Which candidate dooms economy

By DAVID MOON, Moon Capital Management, LLC
September 7, 2008

My friends are convinced that if he is elected president, the negative impact on the economy will be immense. Stock prices will suffer for another four years. Deficits will skyrocket. Tax breaks will become 'tax favors,' simply handed out as political pandering.

Short version: His election will spell doom for the U.S. economy.

Who is the candidate? John McCain. And Barack Obama.

It depends on which of my friends is making the predictions.

Plenty of historical studies will support whatever conclusions you would like to draw concerning a president's political party and the economy. After today, readers will send me emails referring to one study or another, depending on whatever point they are trying to make.

The problem with these studies is that they simply measure correlation ' that is, what happened. They do little, if anything, to explain why.

Presidential politics and economics can be a frustratingly complex pair of topics. Many things that happen simply make no logical sense.

The polling folks at Gallup tell us that 56 percent of the voters with postgraduate college education favor Barack Obama. Yet these are among the folks most likely to be among the top ten percent of wage earners and presumably the targets of the repeal of the Bush tax cuts that Obama wants.

BIGResearch, a consumer retail consultant, has discovered that Wal-Mart shoppers overwhelmingly prefer John McCain.

Neiman Marcus would have been my prediction.

I have a postgraduate degree and I love Wal-Mart. Maybe I'm supposed to vote for Libertarian candidate Bob Barr or perennial candidate Ralph Nader.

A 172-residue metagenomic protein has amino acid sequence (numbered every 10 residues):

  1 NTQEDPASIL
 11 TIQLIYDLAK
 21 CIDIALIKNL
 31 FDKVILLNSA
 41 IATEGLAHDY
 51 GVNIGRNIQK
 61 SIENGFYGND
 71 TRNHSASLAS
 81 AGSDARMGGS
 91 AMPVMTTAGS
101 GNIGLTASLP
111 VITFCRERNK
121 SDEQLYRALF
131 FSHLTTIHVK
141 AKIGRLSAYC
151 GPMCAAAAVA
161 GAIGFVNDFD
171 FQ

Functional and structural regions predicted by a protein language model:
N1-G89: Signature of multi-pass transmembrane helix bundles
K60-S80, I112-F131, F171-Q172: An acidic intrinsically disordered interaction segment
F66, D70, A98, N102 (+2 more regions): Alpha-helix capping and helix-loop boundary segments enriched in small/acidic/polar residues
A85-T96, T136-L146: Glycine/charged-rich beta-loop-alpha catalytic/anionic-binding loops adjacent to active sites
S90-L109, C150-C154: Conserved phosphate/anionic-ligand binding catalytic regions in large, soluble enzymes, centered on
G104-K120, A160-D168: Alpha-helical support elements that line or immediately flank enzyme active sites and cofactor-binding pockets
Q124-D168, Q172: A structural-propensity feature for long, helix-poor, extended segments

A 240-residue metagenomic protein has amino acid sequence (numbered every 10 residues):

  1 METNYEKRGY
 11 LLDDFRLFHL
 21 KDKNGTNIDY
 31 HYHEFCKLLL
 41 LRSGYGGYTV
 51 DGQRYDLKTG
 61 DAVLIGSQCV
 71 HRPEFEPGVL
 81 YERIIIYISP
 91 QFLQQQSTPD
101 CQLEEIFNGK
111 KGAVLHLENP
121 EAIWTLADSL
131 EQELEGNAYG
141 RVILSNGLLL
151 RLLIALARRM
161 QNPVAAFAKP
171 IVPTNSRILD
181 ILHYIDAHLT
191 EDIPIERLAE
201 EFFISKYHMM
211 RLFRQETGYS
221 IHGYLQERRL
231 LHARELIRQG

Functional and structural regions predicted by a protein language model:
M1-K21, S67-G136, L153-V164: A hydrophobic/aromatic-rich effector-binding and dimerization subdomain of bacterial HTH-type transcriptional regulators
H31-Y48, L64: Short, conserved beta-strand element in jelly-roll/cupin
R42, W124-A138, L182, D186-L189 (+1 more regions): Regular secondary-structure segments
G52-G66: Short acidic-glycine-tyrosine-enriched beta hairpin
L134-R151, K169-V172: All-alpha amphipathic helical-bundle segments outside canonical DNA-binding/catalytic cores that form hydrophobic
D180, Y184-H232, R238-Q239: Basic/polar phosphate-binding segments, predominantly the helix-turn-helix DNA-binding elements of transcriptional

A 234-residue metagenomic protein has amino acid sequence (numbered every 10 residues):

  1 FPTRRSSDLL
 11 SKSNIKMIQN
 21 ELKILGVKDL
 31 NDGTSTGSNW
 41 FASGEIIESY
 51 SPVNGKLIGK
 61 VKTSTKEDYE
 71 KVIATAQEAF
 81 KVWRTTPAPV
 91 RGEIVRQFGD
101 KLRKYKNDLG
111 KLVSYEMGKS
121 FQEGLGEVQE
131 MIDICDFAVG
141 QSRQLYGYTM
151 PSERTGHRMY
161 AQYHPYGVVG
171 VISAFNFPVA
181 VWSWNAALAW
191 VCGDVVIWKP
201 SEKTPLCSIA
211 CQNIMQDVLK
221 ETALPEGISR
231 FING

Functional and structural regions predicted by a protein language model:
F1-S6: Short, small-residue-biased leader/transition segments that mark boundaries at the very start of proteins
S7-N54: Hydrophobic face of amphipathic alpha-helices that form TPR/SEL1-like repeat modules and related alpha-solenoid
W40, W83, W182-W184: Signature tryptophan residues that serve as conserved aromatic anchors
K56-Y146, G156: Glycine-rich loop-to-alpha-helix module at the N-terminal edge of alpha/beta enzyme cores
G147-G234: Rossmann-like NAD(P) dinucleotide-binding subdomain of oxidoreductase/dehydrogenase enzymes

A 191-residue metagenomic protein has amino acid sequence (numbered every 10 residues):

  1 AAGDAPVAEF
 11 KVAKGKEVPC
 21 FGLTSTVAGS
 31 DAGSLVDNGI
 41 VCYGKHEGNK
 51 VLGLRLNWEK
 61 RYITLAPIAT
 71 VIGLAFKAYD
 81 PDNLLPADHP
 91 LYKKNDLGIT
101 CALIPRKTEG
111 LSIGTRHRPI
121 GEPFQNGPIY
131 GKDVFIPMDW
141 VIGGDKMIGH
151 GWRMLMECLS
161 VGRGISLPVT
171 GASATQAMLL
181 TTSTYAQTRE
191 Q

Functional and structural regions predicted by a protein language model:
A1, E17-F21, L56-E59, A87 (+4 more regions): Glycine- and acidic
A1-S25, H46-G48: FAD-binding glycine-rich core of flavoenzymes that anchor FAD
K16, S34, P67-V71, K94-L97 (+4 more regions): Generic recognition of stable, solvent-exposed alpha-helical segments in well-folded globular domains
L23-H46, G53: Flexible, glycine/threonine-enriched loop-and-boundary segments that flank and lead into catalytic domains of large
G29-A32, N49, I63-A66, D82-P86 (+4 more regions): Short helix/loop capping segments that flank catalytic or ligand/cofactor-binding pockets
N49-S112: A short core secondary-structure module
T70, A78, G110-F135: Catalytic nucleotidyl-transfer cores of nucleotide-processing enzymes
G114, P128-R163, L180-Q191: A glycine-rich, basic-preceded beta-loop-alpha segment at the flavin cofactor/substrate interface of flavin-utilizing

Presidents get credit and blame for things over which they have little influence and zero control. Should a president get credit/blame for the economy while he is in office? Or is there some lag between his stupid/genius decisions and their impact on the economy? Six months? Three years?

The stock market has, in total, performed terribly during George Bush's presidency. Since he took office in January 2001, the Dow Jones Industrial Average has increased about two percent a year.

How much of that performance, however, is because stocks were overpriced in 2001 and still in the beginning stage of a bear market that started nine months earlier?

Does Ronald Reagan get credit for the 128 percent increase in the Dow during his eight years in office? Or was some of that a function of historically low P/E ratios at the start of his presidential tenure?

During Bill Clinton's eight years, the Dow increased a whopping 226 percent. My Obama friends credit Clinton's economic policies and a reduced budget deficit during that period.

My McCain friends thank the Republican-controlled Congress for Clinton's second-term budget surpluses.

I think stocks increased so much during those eight years because they were cheap to start with.

Like quarterbacks, politicians get way too much credit and blame for what happens while they are on the field. Tax policies obviously have an impact, but other than being a cheerleader, a president has limited tools to manage the economy.

David Moon is president of Moon Capital Management, a Knoxville-based investment management firm. This article originally appeared in the News Sentinel (Knoxville, TN).

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